The gardener where I stay came to me the other day to tell me his son had died – 19 months old, he lived some 250 kilometres away in rural Shurugwi with his grandmother. His father and mother both live and work in Harare. The baby got sick, and the only clinic close enough for them to take him to couldn’t do anything for him. Two days later he died. They postponed the funeral for six days while they waited for the boy’s parents to get transport to the village. When I expressed my shock and sympathies, he shrugged – ndiMwari anotonga, he told me – It’s God who’s in control.

It’s reminiscent of the sentiment I’ve often heard when I’ve asked people what they think will happen here. Zvichanaka they say, things will get better. How? God is in control. When? Some time. Meanwhile, zvakadhakawa. As Alex Magaisa put it, with the price controls and shortages, shifting goal posts and every changing government policies, “that everything appears to be in a state of inebriation aptly captures the uncertainty and lack of direction in desperately uncertain and economically turbulent times.”

Zvakadhakwa – Zvichanaka. Is it any wonder we’re all getting a bit frayed around the edges?

Zimbabwean poet says it like it is

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Wednesday, October 17th, 2007 by Bev Clark

One of my favourite web sites is http://www.poetryinternationalweb.org – check out the Zimbabwe section where you’ll find some really beautiful poetry. I note that their poem of the week, The Lord Is My Shepherd, is by Cosmas Mairosi, a budding Zimbabwean poet.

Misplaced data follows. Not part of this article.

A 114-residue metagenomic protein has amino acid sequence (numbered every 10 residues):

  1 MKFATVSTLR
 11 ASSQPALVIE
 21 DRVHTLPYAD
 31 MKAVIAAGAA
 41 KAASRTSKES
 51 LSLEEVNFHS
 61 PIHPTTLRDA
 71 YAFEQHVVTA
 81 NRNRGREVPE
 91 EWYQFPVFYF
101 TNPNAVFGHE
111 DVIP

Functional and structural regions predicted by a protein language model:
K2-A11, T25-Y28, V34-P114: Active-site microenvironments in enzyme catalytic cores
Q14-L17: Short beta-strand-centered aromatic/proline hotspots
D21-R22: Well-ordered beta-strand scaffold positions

the lord is my shepherd
I shall not want any other leader besides him
(even from his own party)
I shall have no other political party besides his
I shall not suffer any domination by the British
or the Americans
and my country shall never be a colony again

the lord is my shepherd
even if I walk in the valley of freedom
I am forced to attend his rallies
I shall not say what
I want because the police and the military will descend
on me

even if I walk in the shadow of poverty
I shall continually shout his
name and sing his praises
“long live my leader”

the lord is my shepherd
I shall not associate with members of the opposition
I shall not walk with demonstrators
for should I be found out
I shall be beaten or tortured

I shall have no other TV stations besides his
I shall see what he wants me to see
I shall hear what he wants me to hear
I shall read what he wants me to read

the lord is indeed my shepherd
I shall not starve
for I shall certainly be given food handouts
to vote for him
and other people’s land for free

but now the lord is not my shepherd
I have suffered many setbacks
my business operations have been closed my bank accounts frozen
my house has been demolished
my land has been confiscated
and unto me a new law hath been given:
“thou shalt praise the lordship in all his follies”.